No storms? What hurricane hunters and forecasters do the other 6 months of year
Feb. 3, 2023 Updated Fri., Feb. 3, 2023 at 9:54 p.m.
Alaska Snow Survey in April 2022. (NOAA/TNS)
TAMPA, Fla. – Between the hum of the plane’s engine and the blasting winds outside, Cmdr. Adam Abitbol listens to what he calls his playlist du jour. It’s sometimes made up of hip-hop. Or Indie. Or classical. But never country.
This is a routine for Abitbol, who spent about 250 hours in the air last year – the equivalent of about 10½ days.
For six months of the year, Abitbol is a pilot for the National Oceanic and Atmospheric Administration’s Hurricane Hunters, based in Lakeland.
Just a few hundred miles away, in Miami, forecasters hunch over screens scrutinizing models 24/7 during hurricane season, which stretches from June 1 to Nov. 30.
It’s a rinse-and-repeat cycle for the forecasters, scientists, pilots and crew behind the hourly hurricane forecasts – track, fly, forecast.
The public is hyperaware of the National Oceanic and Atmospheric Administration’s work during the hurricane season.
But the offseason can at times be even busier.
In December, the National Hurricane Center’s forecasters begin reviewing hurricanes from the past season. The team of about 10 forecasters chronicles the life of a hurricane – where it tracked, how strong it was, how long it lasted and the destruction it caused.
The result is an authoritative record of that individual storm, said John Cangialosi, acting branch chief of the Hurricane Specialist Unit at the National Hurricane Center.
Ultimately, the reports allow forecasters to scrutinize themselves. The Hurricane Center wants to know what it got right and wrong.
Larger storms like Hurricane Ian have multiple forecasters working on the review at once.
After the reviews finish around February, the forecasters spend the rest of the season in workshops.
The Hurricane Center trains city managers from across the United States. These are the people who make evacuation calls. Over three weeks, the Hurricane Center teaches them when to make the tough decisions based on its forecasts.
“We want them to understand what will be coming their way,” Cangialosi said.
After those three weeks, the Hurricane Center forecasters teach other international meteorologists. Then they go on tour, visiting other states to teach their emergency officials.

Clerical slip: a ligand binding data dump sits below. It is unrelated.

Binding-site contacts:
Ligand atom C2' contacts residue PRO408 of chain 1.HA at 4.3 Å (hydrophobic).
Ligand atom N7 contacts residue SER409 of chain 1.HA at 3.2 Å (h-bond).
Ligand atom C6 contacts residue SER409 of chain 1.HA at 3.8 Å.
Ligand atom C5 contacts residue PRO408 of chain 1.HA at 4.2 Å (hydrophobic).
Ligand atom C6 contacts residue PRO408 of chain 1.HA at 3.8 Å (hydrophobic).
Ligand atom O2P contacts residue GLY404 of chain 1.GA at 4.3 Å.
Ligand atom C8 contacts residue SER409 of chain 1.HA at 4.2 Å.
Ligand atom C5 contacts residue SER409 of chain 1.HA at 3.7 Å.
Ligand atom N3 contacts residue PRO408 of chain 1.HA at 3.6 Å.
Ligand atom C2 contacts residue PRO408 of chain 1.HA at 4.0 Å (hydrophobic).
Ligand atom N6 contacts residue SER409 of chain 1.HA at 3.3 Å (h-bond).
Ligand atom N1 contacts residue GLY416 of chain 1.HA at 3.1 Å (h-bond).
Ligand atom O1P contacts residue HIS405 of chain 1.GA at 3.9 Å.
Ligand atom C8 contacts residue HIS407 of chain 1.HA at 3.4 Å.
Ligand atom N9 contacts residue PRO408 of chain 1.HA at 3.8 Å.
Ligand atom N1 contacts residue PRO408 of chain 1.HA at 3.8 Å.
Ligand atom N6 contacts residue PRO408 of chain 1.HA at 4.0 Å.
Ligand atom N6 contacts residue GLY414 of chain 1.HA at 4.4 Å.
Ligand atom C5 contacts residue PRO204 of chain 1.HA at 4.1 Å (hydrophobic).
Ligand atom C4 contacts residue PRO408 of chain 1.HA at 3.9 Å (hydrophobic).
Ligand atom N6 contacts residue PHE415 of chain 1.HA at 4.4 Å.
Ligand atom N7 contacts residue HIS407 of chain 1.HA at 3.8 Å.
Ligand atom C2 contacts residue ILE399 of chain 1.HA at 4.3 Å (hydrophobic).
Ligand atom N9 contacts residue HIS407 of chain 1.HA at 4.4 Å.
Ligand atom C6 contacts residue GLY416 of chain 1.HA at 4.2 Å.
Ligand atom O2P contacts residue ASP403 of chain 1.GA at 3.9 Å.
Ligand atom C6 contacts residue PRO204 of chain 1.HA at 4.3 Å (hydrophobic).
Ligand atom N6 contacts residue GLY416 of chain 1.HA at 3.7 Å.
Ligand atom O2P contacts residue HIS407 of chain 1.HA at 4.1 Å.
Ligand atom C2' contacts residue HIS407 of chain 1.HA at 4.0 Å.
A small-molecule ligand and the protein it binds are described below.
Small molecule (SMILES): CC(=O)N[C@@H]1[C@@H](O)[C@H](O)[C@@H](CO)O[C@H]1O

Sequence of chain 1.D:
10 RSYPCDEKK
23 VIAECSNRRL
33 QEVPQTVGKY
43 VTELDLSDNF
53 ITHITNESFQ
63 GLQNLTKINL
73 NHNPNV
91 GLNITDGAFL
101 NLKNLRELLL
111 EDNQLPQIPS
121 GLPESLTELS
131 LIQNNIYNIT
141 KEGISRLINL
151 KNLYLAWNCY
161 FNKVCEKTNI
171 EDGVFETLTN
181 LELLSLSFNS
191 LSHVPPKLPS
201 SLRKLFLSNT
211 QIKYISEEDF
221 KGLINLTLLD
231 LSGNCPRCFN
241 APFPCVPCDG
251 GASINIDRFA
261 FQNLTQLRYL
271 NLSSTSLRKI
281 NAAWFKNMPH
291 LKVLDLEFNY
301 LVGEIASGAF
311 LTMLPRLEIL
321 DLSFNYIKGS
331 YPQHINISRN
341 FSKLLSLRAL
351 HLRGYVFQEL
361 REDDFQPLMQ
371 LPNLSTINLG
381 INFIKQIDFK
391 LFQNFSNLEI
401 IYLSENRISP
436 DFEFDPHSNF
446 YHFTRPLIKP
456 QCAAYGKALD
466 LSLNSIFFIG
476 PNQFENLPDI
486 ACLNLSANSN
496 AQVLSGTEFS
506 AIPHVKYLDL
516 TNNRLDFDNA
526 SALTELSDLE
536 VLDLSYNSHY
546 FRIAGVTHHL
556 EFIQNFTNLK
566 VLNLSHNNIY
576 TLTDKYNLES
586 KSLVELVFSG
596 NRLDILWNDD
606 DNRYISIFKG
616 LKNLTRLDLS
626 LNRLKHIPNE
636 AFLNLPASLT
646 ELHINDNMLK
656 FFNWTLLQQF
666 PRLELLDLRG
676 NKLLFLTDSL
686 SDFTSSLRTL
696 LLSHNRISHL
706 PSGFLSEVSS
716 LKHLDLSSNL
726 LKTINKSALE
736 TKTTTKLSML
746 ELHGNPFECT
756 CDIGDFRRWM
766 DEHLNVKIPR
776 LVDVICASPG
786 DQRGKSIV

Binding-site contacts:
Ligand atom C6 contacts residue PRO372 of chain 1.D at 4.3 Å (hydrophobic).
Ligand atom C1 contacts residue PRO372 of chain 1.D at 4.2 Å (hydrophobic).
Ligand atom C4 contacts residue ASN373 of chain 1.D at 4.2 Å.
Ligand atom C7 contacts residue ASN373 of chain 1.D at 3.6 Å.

Come June 1, forecasters fixate on the weather. That’s all they do, Cangialosi said. The offseason requires more multitasking, which is why it can feel busier, he said.
The No. 1 question Abitbol gets asked is “what’s it like to fly in a hurricane?” A close second is, “what do you do the other six months of the year?”
The administration creates a fiscal year allocation plan for its nine planes. The plane’s tasks could be as simple as maintenance or pilot training. Other planes will be dedicated to research projects, some that could span the entire year.
So far this year, pilots have been flying missions out of Hawaii to study the atmospheric rivers that have dumped heavy rain in California. On the other side of the country, a Twin Otter, one of the National Oceanic and Atmospheric Administration’s smaller two-engine planes, is recording the dwindling population of North Atlantic right whales. In the Florida Keys, another Twin Otter is mapping the changing coastline.
Outside of a pilot’s time in the air, they all have ground jobs that assist in the day-to-day activities at the National Oceanic and Atmospheric Administration’s ’s aircraft operations center.
Pilots may budget, train other pilots or perform a number of other jobs that keep the building running.
In the offseason, Abitbol is a test pilot. And for his ground work, he’s taking on the role of chief of operations.
“We’re all spread out,” Abitbol said. “We all have different roles that augment the flying.”
There are pros and cons to each part of the year.
“The beauty is, it feels balanced,” Cangialosi said.
There is time to build relationships with people that isn’t possible during the hurricane season. Cangialosi can make fulfilling connections with people through talking and teaching while the Atlantic is quiet.
On the other hand, the hurricane season sizzles with energy. It’s just exciting, he said.
For the crews in the air and on the ground at the National Oceanic and Atmospheric Administration, the hurricane season is exhausting. However, Abitbol said the crew finds solidarity in each other and their passion for the job.
“The folks that get on those airplanes to fly the hurricanes, I think we all love what we do,” Abitbol said
It’s the most dynamic flying for a pilot, he said. Everyone knows their roles and moves in harmony. And by the time the plane lands, their data has already contributed to a new track.
“That’s exciting. It’s like this is a direct result of what we’ve done,” Abitbol said. “You don’t get that very often in work, especially in aviation, so that part is very rewarding.”
Abitbol finds fulfillment in other research outside of the hurricane hunter flights, including flying fast and low above snowy regions and recording snowpack. The pilots on these missions record data that people rely on to save lives and property should an area flood, he said.
The two missions are different, but both are rewarding, Abitbol said.
“If you asked me in October after six straight weeks of flying hurricanes how I feel about it, I may feel a little different,” he said.
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